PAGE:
Here is where I get a little bit heated. Even if I may have ended up being a supporter of the Black Bloc (better known as Antifa, a portmanteau of anti-fascist) myself in the past, I am no longer making such an ideological mistake.
I hate to break it to you, but Milo Yiannopoulos is following the law to the fullest possible extent because of the abstract concept of the First Amendment. Guess what? Offensive speech is still speech. It is still protected. And attempting to silence him is only going to show that you stand against opinions that are to the contrary of yours. By the logic of the word Nazi enables you to punch someone without any regret, that means that any of the Alt-Right can punch any person they label as a communist because of all of the "hate speech" they spew, meaning just about every single person at the Berkeley riots should now be punched, and I should feel no guilt about doing it. In fact, I should be proud, because I hate communists, and people I hate deserve to have their safety violated because I don't like their politics.
But the key words in that little tirade I just spewed are "they label as." You don't need to prove that someone has Nazi ideologies to punch them. You just call them a Nazi and that immediately justifies a not-so-metaphorical "kick me" sign on their backs. In the end, I guarantee that people who are against the concept of fascism will end up making flagrant exaggerations and, quite frankly, fascist attacks against those who the attackers believe have wrong political opinions. I don't care if that seems like a worst-case scenario, but I don't put it above Americans at the moment considering how tempestuous our political climate is right now.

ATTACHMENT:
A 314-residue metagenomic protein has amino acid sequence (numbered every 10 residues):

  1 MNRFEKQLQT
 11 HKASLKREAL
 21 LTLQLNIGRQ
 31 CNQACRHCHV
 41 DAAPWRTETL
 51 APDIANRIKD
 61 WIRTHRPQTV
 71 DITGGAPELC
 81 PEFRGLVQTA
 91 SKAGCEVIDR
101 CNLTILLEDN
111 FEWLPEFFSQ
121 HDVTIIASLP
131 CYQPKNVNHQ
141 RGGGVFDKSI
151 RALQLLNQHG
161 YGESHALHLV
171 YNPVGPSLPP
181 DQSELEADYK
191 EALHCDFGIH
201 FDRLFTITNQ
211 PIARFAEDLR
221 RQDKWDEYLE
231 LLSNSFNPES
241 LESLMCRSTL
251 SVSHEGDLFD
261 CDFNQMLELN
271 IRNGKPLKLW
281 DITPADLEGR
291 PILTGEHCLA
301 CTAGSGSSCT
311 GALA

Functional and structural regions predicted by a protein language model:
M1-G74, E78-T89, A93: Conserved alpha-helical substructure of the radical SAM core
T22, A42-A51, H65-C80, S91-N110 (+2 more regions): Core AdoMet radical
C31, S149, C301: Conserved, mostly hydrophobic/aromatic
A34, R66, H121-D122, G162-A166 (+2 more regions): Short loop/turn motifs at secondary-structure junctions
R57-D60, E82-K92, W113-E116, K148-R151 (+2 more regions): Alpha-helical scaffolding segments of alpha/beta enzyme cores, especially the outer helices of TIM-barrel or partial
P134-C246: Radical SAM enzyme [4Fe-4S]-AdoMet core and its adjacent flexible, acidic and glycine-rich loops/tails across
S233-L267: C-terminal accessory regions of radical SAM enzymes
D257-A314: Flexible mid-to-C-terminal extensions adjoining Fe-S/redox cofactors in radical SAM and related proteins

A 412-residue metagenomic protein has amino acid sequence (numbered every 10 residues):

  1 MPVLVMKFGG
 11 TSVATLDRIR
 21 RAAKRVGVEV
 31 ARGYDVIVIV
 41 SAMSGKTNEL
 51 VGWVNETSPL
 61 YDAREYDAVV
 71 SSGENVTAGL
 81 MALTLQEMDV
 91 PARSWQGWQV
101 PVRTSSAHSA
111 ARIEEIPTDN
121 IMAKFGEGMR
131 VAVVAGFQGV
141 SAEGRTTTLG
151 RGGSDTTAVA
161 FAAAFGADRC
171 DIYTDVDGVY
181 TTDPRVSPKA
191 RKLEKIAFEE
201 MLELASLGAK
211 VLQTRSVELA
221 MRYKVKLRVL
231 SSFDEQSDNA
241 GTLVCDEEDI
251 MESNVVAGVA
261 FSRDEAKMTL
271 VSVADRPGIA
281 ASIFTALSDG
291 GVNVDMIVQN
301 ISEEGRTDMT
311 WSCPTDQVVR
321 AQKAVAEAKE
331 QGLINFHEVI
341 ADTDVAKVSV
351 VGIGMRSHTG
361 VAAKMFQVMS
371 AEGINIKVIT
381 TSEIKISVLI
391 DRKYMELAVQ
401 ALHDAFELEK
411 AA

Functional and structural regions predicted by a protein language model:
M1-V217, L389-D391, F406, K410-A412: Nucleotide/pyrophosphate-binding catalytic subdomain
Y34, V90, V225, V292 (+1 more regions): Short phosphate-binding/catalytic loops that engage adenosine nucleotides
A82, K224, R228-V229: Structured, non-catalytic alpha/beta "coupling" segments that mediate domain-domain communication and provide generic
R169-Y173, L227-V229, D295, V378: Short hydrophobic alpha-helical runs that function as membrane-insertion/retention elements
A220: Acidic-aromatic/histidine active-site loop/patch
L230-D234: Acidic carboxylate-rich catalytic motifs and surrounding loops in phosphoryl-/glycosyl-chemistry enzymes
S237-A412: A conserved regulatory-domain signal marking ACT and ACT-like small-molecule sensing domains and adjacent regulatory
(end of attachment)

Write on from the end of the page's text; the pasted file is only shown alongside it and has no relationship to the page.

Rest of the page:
After several deep breaths, I have come to the conclusion that the people advocating for this violence are using their empathy selectively. They refuse to even consider learning why exactly people on the Alt-Right end up being polarized in such a way. But I have experienced both stories; I have held the black and red flag of anarcho-communism and the rarest Pepes of the Alt-Right and have decided to throw both to the ground.